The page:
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I don't understand why this program produces the output below.

void blah(const char* )       {printf("const char*\n");}
void blah(const std::string&) {printf("const string ref\n");}
template<class t>
void blah(t)                  {printf ("unknown\n");}

int main(int, char*)
  char a[4];
  std::string s;


const char*
const string

In VS2008. It is willing to convert the std::string to a const reference, but why won't it convert the char* to a const char* and use the overload?

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it's simply choosing the closest match from the options you've given it. class t can match char* exactly, with no conversion needed, so it chooses that one in preference. –  Dave Jun 7 '13 at 22:29
(incidentally, the string example isn't being converted to a reference, but rather it defaults to being passed by reference and only becomes a pass-by-copy if that has no matches. Templates can't change the reference-ness (except for a special case for rvalue references), so that template can only accept classes by copy) –  Dave Jun 7 '13 at 22:32
What do you mean that the string "defaults to being passed by reference"? Why can't the type t be std::string&? What gets me is that neither calls are exact matches. Neither the string nor the char* is const. –  Tyson Jacobs Jun 7 '13 at 23:38
As I said, "it defaults to being passed by reference and only becomes a pass-by-copy if that has no matches". In other words, it tries string& then const string& then string and const string. The template can only be the latter 2 (because "Templates can't change the reference-ness"). The first doesn't exist, so the first good match is the second. –  Dave Jun 7 '13 at 23:44
Ah, I understand, thanks! –  Tyson Jacobs Jun 7 '13 at 23:57

2 Answers 2

The type of "hi" is const char[3], whereas the type of a is char[4].

So, the first call requires only array-to-pointer conversion (aka "decay"). The third call requires only binding an object to a reference-to-const (I don't think "converting" is the correct terminology for reference-binding, although I may be mistaken). The second call would require array decay and a pointer conversion in order to call the const char* overload.

I claim without actually checking the overload resolution text in the standard that this extra step is what makes the template a better match than the const char* overload.

Btw, if you change "unknown\n" to "%s\n", typeid(t).name() then you can see what the type t was deduced as. For your code, it is deduced as char* (because arrays can't be passed by value), but see what happens if you change the template to take a t& parameter instead of t. Then t can be deduced as char[4].

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This seems incorrect. blah((char*)"hi") still produces unknown. –  Tyson Jacobs Jun 7 '13 at 23:35
@TysonJacobs of course it does. Just as blah((const char*)a) will produce const char*. An explicit cast happens before function resolution, so the function call would have to convert it back! –  Dave Jun 7 '13 at 23:41
@Dave but your point was that the template matched the call to blah("hi") because it had to "decay" the array to a pointer and convert the pointer type. Casting to char* eliminates one of those steps. –  Tyson Jacobs Jun 7 '13 at 23:45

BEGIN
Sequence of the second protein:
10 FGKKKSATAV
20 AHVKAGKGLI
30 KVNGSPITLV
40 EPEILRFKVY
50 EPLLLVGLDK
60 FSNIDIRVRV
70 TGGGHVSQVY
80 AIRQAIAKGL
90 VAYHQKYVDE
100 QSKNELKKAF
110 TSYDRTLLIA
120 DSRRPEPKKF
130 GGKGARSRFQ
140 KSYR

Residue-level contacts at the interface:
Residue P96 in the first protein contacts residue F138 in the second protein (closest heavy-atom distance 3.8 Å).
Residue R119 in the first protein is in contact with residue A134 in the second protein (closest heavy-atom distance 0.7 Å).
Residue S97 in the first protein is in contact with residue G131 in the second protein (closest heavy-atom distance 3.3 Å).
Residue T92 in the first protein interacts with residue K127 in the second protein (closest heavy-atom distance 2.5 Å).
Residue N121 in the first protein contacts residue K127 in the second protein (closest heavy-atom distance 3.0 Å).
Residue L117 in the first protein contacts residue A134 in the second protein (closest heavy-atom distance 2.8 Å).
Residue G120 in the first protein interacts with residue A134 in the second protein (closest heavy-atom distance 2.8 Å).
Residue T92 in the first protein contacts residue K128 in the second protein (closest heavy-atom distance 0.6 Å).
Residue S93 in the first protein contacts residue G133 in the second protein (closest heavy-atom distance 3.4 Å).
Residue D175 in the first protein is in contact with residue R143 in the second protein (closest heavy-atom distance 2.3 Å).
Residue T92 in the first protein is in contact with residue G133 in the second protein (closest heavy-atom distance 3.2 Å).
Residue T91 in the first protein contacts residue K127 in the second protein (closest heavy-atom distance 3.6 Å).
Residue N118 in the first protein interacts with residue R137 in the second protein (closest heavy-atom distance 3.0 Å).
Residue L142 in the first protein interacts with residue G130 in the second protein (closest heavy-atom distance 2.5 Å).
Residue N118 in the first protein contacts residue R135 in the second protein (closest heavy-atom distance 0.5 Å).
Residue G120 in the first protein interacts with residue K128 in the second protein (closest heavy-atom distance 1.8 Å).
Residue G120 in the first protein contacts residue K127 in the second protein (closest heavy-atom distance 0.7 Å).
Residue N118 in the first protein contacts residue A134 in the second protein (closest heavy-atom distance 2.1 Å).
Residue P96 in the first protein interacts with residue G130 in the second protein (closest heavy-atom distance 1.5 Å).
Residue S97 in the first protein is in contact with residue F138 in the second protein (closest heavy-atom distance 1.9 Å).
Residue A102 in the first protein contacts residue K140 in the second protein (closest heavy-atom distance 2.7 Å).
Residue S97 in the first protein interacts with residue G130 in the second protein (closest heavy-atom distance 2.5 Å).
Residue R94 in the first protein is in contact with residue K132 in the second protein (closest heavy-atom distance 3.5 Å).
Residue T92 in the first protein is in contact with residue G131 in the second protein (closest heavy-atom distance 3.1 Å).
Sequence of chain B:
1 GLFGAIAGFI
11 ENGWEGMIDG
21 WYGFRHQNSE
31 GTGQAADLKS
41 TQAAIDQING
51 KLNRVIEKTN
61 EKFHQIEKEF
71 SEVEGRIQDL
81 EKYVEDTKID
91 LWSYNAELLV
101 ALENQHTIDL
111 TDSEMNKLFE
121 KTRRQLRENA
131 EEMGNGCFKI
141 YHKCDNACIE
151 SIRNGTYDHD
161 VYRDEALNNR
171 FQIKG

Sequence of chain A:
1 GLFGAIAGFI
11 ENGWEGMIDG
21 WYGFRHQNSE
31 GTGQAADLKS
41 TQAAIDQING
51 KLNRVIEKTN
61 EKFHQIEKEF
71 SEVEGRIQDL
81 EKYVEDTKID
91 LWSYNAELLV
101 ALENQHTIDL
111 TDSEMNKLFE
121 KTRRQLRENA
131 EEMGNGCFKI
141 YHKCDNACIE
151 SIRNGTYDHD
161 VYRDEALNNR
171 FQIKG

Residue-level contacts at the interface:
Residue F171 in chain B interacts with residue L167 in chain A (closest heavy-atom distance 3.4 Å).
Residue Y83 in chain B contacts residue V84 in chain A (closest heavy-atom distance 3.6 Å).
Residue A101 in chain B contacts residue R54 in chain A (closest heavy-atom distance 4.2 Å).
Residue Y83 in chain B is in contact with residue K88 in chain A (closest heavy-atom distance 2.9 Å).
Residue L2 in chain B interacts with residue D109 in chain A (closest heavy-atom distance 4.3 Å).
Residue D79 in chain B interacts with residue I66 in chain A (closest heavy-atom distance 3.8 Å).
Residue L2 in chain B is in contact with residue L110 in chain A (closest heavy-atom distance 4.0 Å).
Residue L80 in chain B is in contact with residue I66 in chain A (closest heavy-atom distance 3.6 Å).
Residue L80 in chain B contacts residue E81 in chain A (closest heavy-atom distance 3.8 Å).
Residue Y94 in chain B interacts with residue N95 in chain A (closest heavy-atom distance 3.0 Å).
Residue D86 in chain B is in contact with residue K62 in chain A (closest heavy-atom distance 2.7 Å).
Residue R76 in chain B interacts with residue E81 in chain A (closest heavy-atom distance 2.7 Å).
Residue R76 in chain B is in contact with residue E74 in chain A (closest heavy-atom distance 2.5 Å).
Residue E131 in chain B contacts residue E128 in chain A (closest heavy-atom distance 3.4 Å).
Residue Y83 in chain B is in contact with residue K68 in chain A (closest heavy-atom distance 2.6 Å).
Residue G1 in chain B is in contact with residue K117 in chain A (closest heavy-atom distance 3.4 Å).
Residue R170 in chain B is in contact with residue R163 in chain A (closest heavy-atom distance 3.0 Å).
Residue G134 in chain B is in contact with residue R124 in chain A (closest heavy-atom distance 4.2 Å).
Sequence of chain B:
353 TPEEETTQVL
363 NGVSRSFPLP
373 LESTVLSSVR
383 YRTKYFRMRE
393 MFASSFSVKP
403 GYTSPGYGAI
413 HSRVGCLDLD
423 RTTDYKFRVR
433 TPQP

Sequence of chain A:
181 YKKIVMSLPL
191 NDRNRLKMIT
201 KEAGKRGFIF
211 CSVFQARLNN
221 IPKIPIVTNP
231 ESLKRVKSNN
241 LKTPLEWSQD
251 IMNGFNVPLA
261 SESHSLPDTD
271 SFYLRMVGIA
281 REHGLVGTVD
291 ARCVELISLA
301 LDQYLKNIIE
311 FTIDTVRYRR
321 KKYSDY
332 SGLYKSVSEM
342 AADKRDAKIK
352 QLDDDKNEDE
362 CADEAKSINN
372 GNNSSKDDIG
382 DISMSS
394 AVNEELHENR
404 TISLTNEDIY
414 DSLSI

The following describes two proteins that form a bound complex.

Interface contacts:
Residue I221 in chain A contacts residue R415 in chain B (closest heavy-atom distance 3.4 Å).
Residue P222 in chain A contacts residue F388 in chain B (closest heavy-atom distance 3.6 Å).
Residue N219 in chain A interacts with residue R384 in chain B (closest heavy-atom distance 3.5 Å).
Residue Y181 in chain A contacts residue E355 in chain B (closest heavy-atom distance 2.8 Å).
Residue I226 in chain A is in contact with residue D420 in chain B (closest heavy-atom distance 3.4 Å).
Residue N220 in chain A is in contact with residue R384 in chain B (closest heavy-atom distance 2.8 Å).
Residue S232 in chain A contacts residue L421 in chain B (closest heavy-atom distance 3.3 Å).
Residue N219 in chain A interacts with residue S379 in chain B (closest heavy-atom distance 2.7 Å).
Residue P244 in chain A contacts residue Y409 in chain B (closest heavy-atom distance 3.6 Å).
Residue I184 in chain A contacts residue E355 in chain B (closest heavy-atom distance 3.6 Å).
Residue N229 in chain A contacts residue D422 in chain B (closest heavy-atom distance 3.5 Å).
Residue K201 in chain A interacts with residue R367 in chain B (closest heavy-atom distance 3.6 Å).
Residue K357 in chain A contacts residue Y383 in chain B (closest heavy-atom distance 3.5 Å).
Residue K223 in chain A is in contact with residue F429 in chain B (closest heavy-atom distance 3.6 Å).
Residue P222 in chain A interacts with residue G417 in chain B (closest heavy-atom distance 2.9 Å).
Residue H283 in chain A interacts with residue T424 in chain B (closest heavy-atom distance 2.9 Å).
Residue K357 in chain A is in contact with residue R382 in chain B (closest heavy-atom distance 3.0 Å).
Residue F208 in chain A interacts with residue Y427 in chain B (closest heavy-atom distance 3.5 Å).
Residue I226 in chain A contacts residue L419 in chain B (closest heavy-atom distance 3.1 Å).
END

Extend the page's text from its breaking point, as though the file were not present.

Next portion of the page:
@TysonJacobs one of us is confused. blah("hi") goes to const char*, whereas the cast changes that to unknown. That is exactly the behaviour I would expect from the rules me and Steve Jessop mentioned, so I don't see the problem… –  Dave Jun 7 '13 at 23:47
@TysonJacobs: blah((char*)a) requires a pointer conversion to call the const char* overload. So the fact that it selects the template seems entirely consistent with my claim/guess that it's the pointer conversion that makes the const char* overload a worse match than the template. The interesting thing about the array decay, is that although it's a conversion it doesn't result in a worse match. In short the reason for the asymmetry is that if you start with a non-const array or ptr then you need a pointer conversion to call the const char* overload. With a const array you don't. –  Steve Jessop Jun 8 '13 at 0:11

Because arrays and pointers are different types.



EDIT: ... which is to say that the template is a better match for the array type, even though the other one would be called if the template didn't exist.

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...did you actually try that? It produces the exact same output. Also arrays and pointers are the same type. See for example this quick testcase: codepad.org/vlvY5Pgb (it produces a compiler error because char[2] == char[4] when used as a function parameter) –  Dave Jun 7 '13 at 22:35
@Dave Wrong, they are different types. The example you post is misleading since array declarations in formal arguments are discarded and treated as pointers – but only there. –  Konrad Rudolph Jun 7 '13 at 22:43
yes but this question is about function arguments. I (of course) know that char a[2] and char *a are very different types, but they will both cause the exact same function to be resolved when used as a parameter. –  Dave Jun 7 '13 at 22:46
or, to put it another way, the code you suggest (&a[0]) makes absolutely no difference here. –  Dave Jun 7 '13 at 22:47
Function parameters cannot have array type. Function arguments can. If you add an overload blah(char (&)[4]);, then blah(a) and blah(&a[0]) are not the same. –  aschepler Jun 7 '13 at 22:57

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